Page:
Regarding the May 2 article "Boot camp, camouflage, guns - and Farsi lessons?": I finished my training in Arabic at the Defense Language Institute more than a year and a half ago, yet I have never used my language skills. This is because I, like many of the Army's linguists, am assigned to a tactical combat unit. In my unit are Arabic, Korean, and Dari linguists. Only the Arabic linguists' skills will be called upon during our anticipated year-long deployment to Iraq this fall. Shortly after my unit returns, almost all of the linguists I know will have fulfilled their contractual obligation and plan to leave the Army.Skip to next paragraph
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The argument put forth by the Army is that it's important for us to develop our "warrior skills" and to be integrated into the unit that we will support. While these skills may allow us to be used as if we were the infantry, and could help us protect ourselves if we should come into contact with the enemy, the downside is that our unique and valuable language skills are not being used - and are, in fact, wasting away. Because of this, we linguists will be less able to support the unit we are assigned to when we are deployed.
Perhaps the Defense Department should ask itself whether the cost of keeping linguists integrated into combat units and assigned to bases where no language work is done is worth the benefit. And perhaps taxpayers should ask whether they are getting their money's worth from sending soldiers to a year or more of language training.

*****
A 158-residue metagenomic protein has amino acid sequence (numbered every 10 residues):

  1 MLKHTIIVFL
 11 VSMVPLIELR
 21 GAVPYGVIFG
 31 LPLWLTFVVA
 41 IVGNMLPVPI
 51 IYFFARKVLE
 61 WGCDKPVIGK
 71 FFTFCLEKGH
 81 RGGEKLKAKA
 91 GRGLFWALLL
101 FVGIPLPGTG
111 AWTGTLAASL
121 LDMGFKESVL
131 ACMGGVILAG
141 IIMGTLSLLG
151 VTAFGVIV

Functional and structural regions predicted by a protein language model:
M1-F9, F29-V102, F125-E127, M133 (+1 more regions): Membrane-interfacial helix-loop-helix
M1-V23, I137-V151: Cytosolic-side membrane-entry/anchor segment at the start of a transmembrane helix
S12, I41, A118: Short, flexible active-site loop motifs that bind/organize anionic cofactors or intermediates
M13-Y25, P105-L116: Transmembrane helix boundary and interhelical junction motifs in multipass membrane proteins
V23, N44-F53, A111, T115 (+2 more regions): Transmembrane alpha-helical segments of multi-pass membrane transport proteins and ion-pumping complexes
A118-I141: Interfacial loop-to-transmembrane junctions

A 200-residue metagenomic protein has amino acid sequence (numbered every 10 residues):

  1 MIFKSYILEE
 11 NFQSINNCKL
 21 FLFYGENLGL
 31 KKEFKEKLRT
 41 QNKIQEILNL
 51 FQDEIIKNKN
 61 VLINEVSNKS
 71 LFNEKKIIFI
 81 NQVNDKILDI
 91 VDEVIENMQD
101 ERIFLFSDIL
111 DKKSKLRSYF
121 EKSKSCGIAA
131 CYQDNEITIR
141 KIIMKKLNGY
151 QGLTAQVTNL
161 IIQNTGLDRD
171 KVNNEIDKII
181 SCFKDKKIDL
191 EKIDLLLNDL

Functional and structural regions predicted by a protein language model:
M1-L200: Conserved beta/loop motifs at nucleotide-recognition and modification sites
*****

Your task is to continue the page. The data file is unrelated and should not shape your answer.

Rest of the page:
Regarding the May 5 article "Beijing Presses Taiwan Overture": China's red- carpet treatment of the leaders of Taiwan's two opposition parties does improve the atmosphere of cross-strait relations in the aftermath of China's passage of the "antisecession law" in March. But since China has not changed any of the substance of its policy toward Taiwan, and it continues to refuse direct dealings with Taiwan's duly elected leader, Beijing's new diplomacy must be seen as an exercise in "united front" - allying with the lesser enemy in attacking the main enemy - or "divide and conquer."
It is regrettable that Taiwan's politicians failed to reach a broad consensus before engaging China. In so doing prematurely, they unwittingly helped relieve the pressure Beijing faced for its bellicosity, while deepening the chasm in Taiwanese society.
Vincent Wei-cheng Wang
Associate professor of political science
University of Richmond
Regarding the May 12 article "Limits of pulpit politics tested in N.C.": Do I believe that ministers should condemn their parishioners because of the way they vote? No. But I do believe it's a minister's responsibility to advise his congregation what they should look for in an elected official.
As a Christian who recently moved to a new area and is looking for a new church, I am seeking a minister who is not afraid to take a Christian stand, to be a leader of Christian views, and encourage others to live by them, though it may seem politically incorrect. Don't misunderstand - there is a difference between judging and believing a life choice is wrong. Christian love should be Christian love, regardless.
If society begins to limit speech from the pulpit, it will be the beginning of church and state merging in a manner that our Founding Fathers feared. It would be the equivalent of the church controlling the news. Neither should ever be allowed.
What does it say about our society if we do not fear limiting the speech of a man of God, but do fear limiting a man who has only ungodly things to speak? I'm not quite sure, but it concerns me, as it should concern you.
Sandra M. Kaus
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